Can GMOs be the answer to the problem of world hunger?
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In 1996 the first World Food Summit set an ambitious target: to halve the figure of 840 million hungry people by 2015. Yet, in 2002 the number of hungry people worldwide was still valued at 800 million.
While food availability increased across the world during the last 30 years, great disparities between North and South emerged. In addition, world population growth is increasing, and is estimated to reach 9 billion in 2050. Knowing that about 80% of this population resides in areas now being developed makes it a challenge to meet its future needs.
While the rural exodus is emptying the countryside of its farmers, it seems vital to increase agricultural yields. Could GM be a solution to the problem of world hunger?
This is certainly one of the arguments of the biotech companies which are facing the skepticism of European consumers. However, this solution is not without controversy, and raises ethical, economic, social and environmental issues, illustrated by the case of Zambia in 2003.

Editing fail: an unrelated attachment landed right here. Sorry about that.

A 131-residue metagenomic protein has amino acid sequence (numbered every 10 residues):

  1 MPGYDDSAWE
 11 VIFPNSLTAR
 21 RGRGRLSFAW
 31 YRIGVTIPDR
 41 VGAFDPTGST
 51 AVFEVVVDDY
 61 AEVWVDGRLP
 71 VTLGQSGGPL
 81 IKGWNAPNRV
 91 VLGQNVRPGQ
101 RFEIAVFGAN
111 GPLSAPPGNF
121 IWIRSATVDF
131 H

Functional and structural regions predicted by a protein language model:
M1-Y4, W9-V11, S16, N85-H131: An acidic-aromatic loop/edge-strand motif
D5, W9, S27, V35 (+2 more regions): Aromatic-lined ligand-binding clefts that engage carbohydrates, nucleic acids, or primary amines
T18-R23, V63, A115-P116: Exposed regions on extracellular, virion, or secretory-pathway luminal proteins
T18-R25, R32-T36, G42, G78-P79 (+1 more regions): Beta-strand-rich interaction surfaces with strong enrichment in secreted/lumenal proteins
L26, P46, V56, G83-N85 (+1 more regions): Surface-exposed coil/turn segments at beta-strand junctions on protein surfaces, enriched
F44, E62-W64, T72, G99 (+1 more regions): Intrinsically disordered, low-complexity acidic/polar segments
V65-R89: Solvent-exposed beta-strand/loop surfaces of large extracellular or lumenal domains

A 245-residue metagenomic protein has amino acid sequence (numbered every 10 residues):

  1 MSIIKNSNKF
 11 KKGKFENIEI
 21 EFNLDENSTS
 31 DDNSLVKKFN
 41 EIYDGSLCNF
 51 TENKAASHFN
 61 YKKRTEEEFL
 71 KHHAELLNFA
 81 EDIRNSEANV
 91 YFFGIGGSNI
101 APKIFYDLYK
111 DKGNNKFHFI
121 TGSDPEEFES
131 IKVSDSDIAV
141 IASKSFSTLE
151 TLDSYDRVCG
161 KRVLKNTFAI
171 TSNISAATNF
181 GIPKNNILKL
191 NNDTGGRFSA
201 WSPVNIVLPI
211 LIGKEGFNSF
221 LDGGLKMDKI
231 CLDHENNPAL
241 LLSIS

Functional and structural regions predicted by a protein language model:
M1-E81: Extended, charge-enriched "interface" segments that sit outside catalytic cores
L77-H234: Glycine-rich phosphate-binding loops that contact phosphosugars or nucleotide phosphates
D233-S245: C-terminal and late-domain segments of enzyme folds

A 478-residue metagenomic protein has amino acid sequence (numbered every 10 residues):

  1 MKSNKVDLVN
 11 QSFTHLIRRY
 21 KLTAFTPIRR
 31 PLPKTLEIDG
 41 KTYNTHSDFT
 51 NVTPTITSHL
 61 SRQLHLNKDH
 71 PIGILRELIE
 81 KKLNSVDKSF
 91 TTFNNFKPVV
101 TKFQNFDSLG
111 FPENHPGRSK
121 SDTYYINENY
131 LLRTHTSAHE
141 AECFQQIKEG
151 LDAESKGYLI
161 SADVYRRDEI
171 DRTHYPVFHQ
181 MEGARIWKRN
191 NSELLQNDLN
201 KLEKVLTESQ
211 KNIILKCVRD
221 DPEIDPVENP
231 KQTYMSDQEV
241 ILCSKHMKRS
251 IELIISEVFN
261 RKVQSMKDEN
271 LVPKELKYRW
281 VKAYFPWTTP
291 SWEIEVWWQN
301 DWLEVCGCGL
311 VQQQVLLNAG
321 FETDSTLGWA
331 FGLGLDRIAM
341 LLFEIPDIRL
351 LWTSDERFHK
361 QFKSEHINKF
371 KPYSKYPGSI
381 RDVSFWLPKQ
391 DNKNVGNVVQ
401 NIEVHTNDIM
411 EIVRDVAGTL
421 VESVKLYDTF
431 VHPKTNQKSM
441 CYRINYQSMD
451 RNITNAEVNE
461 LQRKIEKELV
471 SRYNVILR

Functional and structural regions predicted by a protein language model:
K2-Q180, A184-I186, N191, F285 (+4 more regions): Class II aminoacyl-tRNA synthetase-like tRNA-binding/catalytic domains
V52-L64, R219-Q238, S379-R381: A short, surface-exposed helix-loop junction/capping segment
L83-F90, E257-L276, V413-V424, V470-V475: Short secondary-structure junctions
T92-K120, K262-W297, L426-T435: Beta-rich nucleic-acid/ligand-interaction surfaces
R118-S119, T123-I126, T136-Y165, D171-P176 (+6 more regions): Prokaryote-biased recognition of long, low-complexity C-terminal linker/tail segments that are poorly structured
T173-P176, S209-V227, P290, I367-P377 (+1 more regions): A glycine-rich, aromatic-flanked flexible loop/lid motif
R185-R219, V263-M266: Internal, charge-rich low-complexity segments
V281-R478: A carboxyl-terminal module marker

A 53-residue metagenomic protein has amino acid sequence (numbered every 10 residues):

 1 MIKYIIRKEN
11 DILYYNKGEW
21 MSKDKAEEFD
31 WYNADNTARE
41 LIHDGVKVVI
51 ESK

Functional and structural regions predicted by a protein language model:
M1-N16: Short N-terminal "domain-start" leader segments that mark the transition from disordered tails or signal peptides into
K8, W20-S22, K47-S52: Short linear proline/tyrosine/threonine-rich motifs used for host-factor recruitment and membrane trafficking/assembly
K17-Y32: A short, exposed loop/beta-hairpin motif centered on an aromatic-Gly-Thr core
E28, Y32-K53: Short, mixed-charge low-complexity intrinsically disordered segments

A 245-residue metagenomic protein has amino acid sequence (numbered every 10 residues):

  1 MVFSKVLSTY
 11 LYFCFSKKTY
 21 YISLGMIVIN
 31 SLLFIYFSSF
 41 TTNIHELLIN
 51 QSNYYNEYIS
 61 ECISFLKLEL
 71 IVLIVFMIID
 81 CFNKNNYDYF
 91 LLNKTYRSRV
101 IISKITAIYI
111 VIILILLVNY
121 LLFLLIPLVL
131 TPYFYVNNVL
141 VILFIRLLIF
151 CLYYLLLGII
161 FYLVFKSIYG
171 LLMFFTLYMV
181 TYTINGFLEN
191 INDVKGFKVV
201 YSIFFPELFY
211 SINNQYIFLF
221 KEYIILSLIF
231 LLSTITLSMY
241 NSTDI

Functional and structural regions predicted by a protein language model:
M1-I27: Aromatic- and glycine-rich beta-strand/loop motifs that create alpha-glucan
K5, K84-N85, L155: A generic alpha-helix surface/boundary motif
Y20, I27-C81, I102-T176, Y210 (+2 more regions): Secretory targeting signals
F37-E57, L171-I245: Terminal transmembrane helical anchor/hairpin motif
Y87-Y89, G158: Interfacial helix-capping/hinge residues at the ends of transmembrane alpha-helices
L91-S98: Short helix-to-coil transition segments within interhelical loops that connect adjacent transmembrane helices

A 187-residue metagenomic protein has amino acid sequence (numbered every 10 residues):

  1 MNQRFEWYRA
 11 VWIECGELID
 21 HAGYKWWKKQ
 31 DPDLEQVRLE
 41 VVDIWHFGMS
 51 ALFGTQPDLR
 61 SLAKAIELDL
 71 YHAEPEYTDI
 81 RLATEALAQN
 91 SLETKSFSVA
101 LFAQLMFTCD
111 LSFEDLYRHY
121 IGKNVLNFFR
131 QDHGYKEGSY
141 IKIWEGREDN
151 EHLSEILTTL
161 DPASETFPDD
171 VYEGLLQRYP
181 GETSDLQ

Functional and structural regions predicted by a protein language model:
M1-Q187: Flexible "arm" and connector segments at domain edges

The United States trying to solve the food crisis in Zambia by selling their surplus maize transgenic rejected by European consumers had accused the European Union to hinder free trade and adopt an attitude leading to immoral starving in African countries.
Thus, while 20 years ago, the only available option to reduce hunger in the world was increasing productivity, the idea of sustainable development today requires all to consider a number of social factors and the environment.
The population boom has demanded rapid solutions to meet the food needs and so agricultural biotechnology has developed in the heart of what has been called the "green revolution".
Manufacturing and cultivation of GM herbicide (Bt) insect tolerant, that can grow under conditions of drought and of high salinity have increased phenomenal crop yields.
Tags: importance in increasing agricultural yields; GM as a solution to world hunger; social and environmental issues; food crisis;